What's That Bug? does not endorse extermination

Subject: What bug is this?
Location: Johannesburg South Africa
February 3, 2017 11:49 pm
Hello. I am from Johannesburg, South Africa and have never seen this one before. Do you know what it is?
Signature: Thank you, Glynis Kearney

Immature Soapberry Bugs

Dear Glynis,
These look like immature Soapberry Bugs or Scentless Plant Bugs in the family Rhopalidae to us and this image on iSpot supports our identification.

Thanks Daniel, I appreciate your quick response.   I think they are beautiful but I have never seen them before
Love your work
Glynis

What's That Bug? does not endorse extermination

Subject: What’s that bug?
Location: Northeast California, USA
November 29, 2016 11:47 am
Theis big is found in Northeastern California, USA. They are about 1/2 to 3/4 inches in length. Brown/black in color with red-orange marking I got along their backs. They can fly but not far and as they fly the open wings reveal a red body.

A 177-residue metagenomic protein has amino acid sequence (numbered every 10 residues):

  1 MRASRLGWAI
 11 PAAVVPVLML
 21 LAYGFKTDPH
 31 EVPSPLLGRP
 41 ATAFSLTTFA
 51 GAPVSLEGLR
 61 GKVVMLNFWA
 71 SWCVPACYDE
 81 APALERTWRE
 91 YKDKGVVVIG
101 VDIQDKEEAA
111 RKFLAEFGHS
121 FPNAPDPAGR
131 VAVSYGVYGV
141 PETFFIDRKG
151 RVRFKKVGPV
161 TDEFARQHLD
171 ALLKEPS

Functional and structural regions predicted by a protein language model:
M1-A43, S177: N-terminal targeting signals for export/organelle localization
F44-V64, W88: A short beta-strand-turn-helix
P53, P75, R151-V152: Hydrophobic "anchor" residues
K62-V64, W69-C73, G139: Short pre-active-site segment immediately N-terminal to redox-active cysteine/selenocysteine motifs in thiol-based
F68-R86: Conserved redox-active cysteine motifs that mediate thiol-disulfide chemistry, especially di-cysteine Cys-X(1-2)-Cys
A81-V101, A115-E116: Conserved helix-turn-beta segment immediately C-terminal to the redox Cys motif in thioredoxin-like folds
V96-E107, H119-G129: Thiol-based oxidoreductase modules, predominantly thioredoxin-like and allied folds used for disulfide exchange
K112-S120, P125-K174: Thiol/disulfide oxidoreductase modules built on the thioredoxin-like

They seem to emerge from areas at the bottom of the house walls and are most active on warm days – especially in the spring and early winter ( i.e. Times when we have cool nights and warm days). They seem to nest near the house foundation and are very active on warm days following cold evenings. They seem to find their way into the house around door frames and sliding patio entrances.
What are these bugs? Are they harmful to people, pets or property (i.e. Like termites).? If harmful, is there a ecological control protocol that could discourage these bugs from nesting around the house?
Signature: Trevor

Western Boxelder Bug

Western Boxelder Bug

Dear Trevor,
This is a Western Boxelder Bug,